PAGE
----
Managing Preexisting Illnesses During Pregnancy
In This Article:
High blood pressure, thyroid problems, and bowel disease
High blood pressure
If you have high blood pressure that requires medication, check with your doctor that the medication you are on is safe to use during pregnancy. It's important to continue your medication so that your blood pressure is controlled, because high blood pressure can be dangerous both for you and your baby. Your doctor will frequently check your blood pressure, and will test your urine to check for the presence of protein, because high blood pressure and protein in the urine are symptoms of the condition preeclampsia. Your doctor may also recommend additional scans to check that your baby is growing well.
If you have an underactive thyroid gland for which you are taking thyroxine, you'll need to have a blood test to ensure that your thyroid is functioning well and that you're taking the correct dose, since sometimes the thyroxine requirement increases in pregnancy. It's important that you are not lacking in thyroxine, because this may affect the baby. If you are being treated for an overactive thyroid gland, check with your doctor that you're taking a thyroid medication that is safe in pregnancy. Your thyroid function will be monitored to check that your medication doesn't need to change.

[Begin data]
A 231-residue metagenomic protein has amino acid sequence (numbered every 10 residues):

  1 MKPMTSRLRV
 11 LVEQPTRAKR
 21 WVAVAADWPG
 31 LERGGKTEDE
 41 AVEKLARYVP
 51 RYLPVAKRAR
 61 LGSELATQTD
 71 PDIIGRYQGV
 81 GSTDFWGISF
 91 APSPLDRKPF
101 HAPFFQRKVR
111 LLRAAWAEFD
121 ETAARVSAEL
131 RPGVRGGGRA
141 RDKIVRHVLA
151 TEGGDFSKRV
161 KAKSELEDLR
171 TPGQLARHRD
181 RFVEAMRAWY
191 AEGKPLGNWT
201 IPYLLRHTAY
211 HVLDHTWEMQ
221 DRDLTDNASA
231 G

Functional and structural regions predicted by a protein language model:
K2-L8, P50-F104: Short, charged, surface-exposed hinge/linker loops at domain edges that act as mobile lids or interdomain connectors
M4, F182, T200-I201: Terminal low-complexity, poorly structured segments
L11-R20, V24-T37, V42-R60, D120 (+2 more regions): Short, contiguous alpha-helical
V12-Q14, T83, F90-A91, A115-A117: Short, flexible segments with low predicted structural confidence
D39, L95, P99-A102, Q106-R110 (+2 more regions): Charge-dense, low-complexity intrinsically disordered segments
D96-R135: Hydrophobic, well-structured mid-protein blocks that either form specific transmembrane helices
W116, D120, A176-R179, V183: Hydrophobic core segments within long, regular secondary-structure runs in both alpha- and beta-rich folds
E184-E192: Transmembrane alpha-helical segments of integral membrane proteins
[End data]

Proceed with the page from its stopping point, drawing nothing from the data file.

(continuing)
Bowel diseaseWomen with inflammatory bowel conditions, such as ulcerative colitis or Crohn's disease, usually find that their condition improves during pregnancy, although you may relapse after the baby is born. Although it's unusual for bowel conditions to cause major problems during pregnancy, it is important to check that you are not anemic, which can be a side effect of some bowel conditions, and your doctor may recommend extra scans to check that the baby is growing well.
Excerpted from Pregnancy Day by Day.
Copyright © 2008 Dorling Kindersley Limited.
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